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This article was published 17/3/2015 (1933 days ago), so information in it may no longer be current.
Western Canada’s first community food centre officially opened its doors in the Burrows-Keewatin neighbourhood on March 13.
NorWest Co-op Community Food Centre (103-61 Tyndall Ave.) is a project of NorWest Co-op Community Healthy, in partnership with Community Food Centres Canada. The 4,000-square-foot centre, which took two years to complete, becomes the fifth community food centre in Canada and the first west of Ontario.
Nick Saul, president and chief executive officer of Community Food Centres Canada, said the country’s first community food centre, The Stop, opened in Toronto’s Davenport West neighbourhood in 2001.
Since then, Community Food Centres Canada has worked to open centres in Stratford and Perth, Ont.,and, in September, a centre launched in Toronto’s Regent Park neighbourhood.
Saul said a centre will soon open in Dartmouth, N.S. and the organization is planning to open locations in Hamilton and Calgary.
"If I were at a dinner party and someone asked me ‘What do you do?’ and I didn’t know them from a hole in the ground, I’d say we build community centres in low-income areas around this idea that food is a powerful way to build health, hope, skills, self-worth and sustainability, as well as pleasure, joy and laughter," Saul said.
"All of our other centres are located in places where people need support. They are places people can come and feel like they’re a part of building something."
Kristina McMillan, NorWest Co-op Community Food Centre director, said community food centres, while based on core Community Food Centres Canada principles, vary from site to site.
"The core components are a drop-in meal program, cooking classes, gardening programs and food advocacy activities but that looks different in every community. Each site, ours included, has really tailored that model for the local community."
NorWest is concerned with the Inkster community, which includes the areas of Inkster East (Brooklands, Burrows-Keewatin, Inkster Industrial Park, Pacific Industrial, Shaughnessy Park, Weston and Weston Shops) and Inkster West (Inkster Gardens, North Inkster, Oak Point Highway and Tyndall Park).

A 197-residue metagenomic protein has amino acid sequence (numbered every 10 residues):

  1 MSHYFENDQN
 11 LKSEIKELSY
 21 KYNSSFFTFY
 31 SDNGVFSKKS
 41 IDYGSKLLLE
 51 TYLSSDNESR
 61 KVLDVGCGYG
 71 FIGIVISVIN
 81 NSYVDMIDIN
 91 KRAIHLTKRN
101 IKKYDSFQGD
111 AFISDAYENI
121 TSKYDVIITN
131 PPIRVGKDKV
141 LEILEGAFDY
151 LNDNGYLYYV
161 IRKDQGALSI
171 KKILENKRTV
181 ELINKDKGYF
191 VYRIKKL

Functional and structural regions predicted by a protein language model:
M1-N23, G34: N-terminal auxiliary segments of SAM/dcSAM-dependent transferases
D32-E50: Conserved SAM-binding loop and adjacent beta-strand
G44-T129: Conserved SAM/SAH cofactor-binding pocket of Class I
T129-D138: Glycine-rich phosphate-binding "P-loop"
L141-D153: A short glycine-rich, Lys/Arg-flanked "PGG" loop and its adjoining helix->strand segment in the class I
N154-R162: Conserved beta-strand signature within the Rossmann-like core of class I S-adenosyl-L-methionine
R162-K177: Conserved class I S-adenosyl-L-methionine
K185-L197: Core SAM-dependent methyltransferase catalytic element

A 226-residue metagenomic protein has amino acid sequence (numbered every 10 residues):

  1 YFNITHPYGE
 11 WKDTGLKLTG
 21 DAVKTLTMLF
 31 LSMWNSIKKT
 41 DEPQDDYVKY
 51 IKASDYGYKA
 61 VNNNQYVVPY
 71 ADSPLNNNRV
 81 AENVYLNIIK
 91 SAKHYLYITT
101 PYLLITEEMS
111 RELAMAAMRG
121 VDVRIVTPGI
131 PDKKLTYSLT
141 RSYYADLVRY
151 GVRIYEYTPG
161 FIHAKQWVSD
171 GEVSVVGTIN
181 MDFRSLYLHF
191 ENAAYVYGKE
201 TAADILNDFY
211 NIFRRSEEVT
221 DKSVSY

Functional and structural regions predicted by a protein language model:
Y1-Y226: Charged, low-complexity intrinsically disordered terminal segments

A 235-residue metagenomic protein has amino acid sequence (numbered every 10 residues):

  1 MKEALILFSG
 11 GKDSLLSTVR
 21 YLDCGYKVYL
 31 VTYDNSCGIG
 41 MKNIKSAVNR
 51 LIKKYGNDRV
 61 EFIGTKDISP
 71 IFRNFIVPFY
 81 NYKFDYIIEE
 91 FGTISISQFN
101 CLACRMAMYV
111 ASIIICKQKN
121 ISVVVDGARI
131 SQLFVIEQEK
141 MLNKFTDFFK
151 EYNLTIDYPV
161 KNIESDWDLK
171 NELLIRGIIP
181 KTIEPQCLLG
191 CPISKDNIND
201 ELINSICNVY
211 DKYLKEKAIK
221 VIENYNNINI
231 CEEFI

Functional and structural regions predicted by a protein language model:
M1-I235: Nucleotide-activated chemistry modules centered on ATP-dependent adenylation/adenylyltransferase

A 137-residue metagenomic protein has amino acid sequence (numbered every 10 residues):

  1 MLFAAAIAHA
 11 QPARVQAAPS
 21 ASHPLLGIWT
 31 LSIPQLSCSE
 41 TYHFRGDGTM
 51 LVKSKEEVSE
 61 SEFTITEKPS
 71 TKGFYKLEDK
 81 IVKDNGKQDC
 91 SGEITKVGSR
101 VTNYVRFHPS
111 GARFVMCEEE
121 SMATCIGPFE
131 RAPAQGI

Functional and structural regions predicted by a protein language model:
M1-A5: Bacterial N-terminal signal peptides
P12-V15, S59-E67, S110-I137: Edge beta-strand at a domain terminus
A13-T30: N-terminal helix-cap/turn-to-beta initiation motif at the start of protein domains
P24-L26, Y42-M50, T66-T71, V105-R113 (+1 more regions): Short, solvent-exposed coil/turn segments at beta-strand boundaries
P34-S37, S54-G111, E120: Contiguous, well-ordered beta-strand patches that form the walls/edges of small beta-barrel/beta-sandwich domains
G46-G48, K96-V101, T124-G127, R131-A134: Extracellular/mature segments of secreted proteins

When it comes to food, McMillan said low income is a challenge for many Inkster residents, especially in the Weston, Brooklands and Burrows-Keewatin neighborhoods. McMillian said approximately one-quarter of Inkster families are low-income and a staggering 46 per cent of single individuals in Inkster are low-income.
"Part of why NorWest wanted to pursue (a community food centre) is that we’re seeing large amounts of people come through the door seeking support to manage their diabetes," said McMillan, noting that 10.7 per cent of Inkster’s population has diabetes.
"We also have lots of people coming through our door struggling to feed their families paycheque to paycheque, knowing they should feed their kids healthy fruit and veggies but not being able to afford to do that.
"Or its people just not knowing how to cook."
NorWest Co-op Community Food Centre will offer a diabetes cooking group and 13 other programs, including a free community lunch, a kids’ smoothie drop-in, a community action program and a Filipino families cooking group.
The centre contains 11 dining room tables made from reclaimed wood, with enough seating for 90 people. The centre’s commercial kitchen, which is visible from the dining room, contains a 17-foot-long island for cooking classes. McMillan said a portion of the island can be lowered for kids and people in wheelchairs.
The centre’s backyard contains raised garden beds and an outdoor pizza bake oven, as well as fruit trees and berry bushes planted by volunteers in the fall.
McMillan said the centre and its programming was designed with input from 575 community members during community consultations in 2013. Apart from health and low-income related concerns, McMillan said Inkster residents expressed a desire for a less divided community.
"They see the neighbourhood as sometimes being quite divided between cultural communities and see food as a way to connect," McMillan said.
"I had a funny moment when doing a consultation with Willow Centre seniors where I had about 30 seniors sitting in one room who don’t often get together all at once. One person put up their hand and said ‘I make good bannock and I know those ladies on the first floor make those little Filipino noodles, how come we can’t teach each other those things?’
"That’s exactly what we want to help you to do, come together and get to know your neighbours."
Community journalist — The Times
Jared Story is the community journalist for The Times. Email him at firstname.lastname@example.org Call him at 204-697-7206
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